Tobin's Q-Ratio Signals An Expensive Market
In a post earlier this month ("The Q Ratio And Market Valuation"), Doug Short of Advisor Perspectives calculated the current Q Ratio of the market -- the total value of the stock market divided by the replacement cost of all its companies. The measure, developed by Nobel Laureate James Tobin, is designed to estimate whether the market is currently under- or over-valued. Due to a lag in the availability of the data needed to calculate the ratio, Doug Short calculated the market's Q Ratio as of the end of the fourth quarter. Short got a value of 0.90, which he estimated was 56% above the market's historical geometric mean. According to Short, this Q Ratio indicates an overvalued market. Short went on to note that "the current level is close to the vicinity of market tops, with the [March 2000] Tech Bubble peak as an extreme outlier".
Searching For Risky Stocks In An Expensive Market
As the market has climbed higher, I've continued my search for stocks that might be at greater risk during the next significant correction. To avoid bias, I've used fundamental screens, such as stocks overvalued on a PEG (price/earnings/growth) basis, and stocks predicted to substantially underperform the market by forensic accounting research firm GMI Ratings. In this post, we'll look at several stocks rated "sell / most unfavorable" by Ativo Research. To appreciate its ratings, it's helpful to understand Ativo's approach to security analysis.
The Ativo Research Process
Ativo Research's predecessor firm, Callard Research, was founded in 1971, by the late Chuck Callard, a University of Chicago alumnus who applied theories developed by Merton Miller, Franco Modigliani, Q Ratio creator James Tobin, and other University of Chicago finance professors, to his investment practice. Callard's own theoretical work and empirical observation led him to conclude that stock prices ultimately reflect fair values. So, instead of trying to predict short-term stock price movements, Ativo Research focuses on valuing the underlying business and its risk, then determining if both the value and the risk are already priced into the stock.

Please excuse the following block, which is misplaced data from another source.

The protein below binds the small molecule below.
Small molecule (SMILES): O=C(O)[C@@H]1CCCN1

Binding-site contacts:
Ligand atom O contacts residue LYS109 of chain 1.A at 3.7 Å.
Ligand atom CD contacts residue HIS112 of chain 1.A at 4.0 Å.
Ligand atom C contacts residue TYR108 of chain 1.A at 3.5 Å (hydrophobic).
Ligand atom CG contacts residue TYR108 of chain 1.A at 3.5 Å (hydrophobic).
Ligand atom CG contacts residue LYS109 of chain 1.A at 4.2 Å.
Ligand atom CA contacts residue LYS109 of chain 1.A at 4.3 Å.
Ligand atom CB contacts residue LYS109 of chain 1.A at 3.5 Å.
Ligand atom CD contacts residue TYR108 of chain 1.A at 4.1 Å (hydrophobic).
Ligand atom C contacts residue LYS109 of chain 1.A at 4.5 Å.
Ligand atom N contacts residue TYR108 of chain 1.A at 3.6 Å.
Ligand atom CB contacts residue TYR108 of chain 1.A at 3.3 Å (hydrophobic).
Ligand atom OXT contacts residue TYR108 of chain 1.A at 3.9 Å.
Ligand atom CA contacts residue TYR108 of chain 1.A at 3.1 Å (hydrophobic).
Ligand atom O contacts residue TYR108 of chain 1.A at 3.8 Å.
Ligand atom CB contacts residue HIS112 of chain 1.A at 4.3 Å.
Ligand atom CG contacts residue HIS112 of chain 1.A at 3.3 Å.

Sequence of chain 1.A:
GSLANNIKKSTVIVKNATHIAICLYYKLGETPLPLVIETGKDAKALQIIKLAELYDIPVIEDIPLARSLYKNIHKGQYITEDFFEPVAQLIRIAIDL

Unlike some other independent research firms that use three different ratings (buy, hold, sell), Ativo uses the following five terms in its assessment of a stock's potential performance over the next twelve-month period:
- Buy / Most Favorable
Expected to outperform the S&P 500 and be among the stocks with the highest returns
- Buy / Favorable
Expected to outperform the S&P 500 index and have above-average returns
- Hold / Neutral
Expected to perform in line with the S&P 500 and have similar returns
- Sell / Unfavorable
Expected to underperform the S&P 500 and have below-average returns
- Sell / Most Unfavorable
Expected to underperform the S&P 500 and be among the stocks with the lowest returns.
Ativo Research uses three main measures to assign these ratings:
- Valuation Score. This includes Ativo's calculation of the firm's intrinsic value and its growth adjusted earnings multiple.
- Price Momentum Score. This measure examines a stock's price movement in the context of its past volatility, so that a large movement would be considered more significant for a stock that historically had low volatility.
- Fundamental Trends Score. This includes earnings surprises, sales growth, and return on investment.
Screening For Sell-Rated Ativo Research Stocks
Using Fidelity's screener, I scanned for stocks that were rated "sell / most unfavorable" by Ativo Research and had market capitalizations below $20 billion (in order to spotlight some stocks that may not be as widely covered as mega caps). Among the most widely-traded stocks in this range that were rated "most unfavorable" by Ativo Research on Thursday were:
- Nokia (NYSE:NOK)
- BlackBerry (NASDAQ:BBRY)
- J.C. Penney (NYSE:JCP)
- Groupon (NASDAQ:GRPN)
- Boston Scientific (NYSE:BSX)
- Fusion-io (NYSE:FIO)
Both of the phone makers on this list, Nokia and BlackBerry, have faced challenges recently in a market that has come to be dominated by Apple (NASDAQ:AAPL) and by phones using the Android operating system from Google (NASDAQ:GOOG). Shares of Nokia have traded lower since the company released its new phone, the Lumia 925, on Tuesday. Seeking Alpha contributor Dividend Pros offered a mildly positive review of the phone, though, in this article, arguing that it was at least a step in the right direction for the company. BlackBerry announced this week that its BlackBerry Messenger system would be available on iOS and Android this summer. Venture capitalist Fred Wilson dismissed this move as "a day late and a dollar short", stating that the time for BlackBerry to do that was 4 or 5 years ago, before it lost so many of its users to Apple and Android phones.
J.C. Penney may be a familiar name to readers: it was rated "sell" by Ford Equity Research, as we noted in this article, Jefferson Research, as we noted in this article, and also by Verus Analytics, as we showed in a previous article. All four research firms appear to have gotten this one right so far, considering that J.C. Penney posted a bigger than expected quarterly loss on Thursday.
Shares of daily deal company Groupon are down more than 70% from the company's IPO two years ago, and the firm's co-founder, Andrew Mason, has moved on to a new venture, but activist hedge fund Jana Partners recently took a position in the company.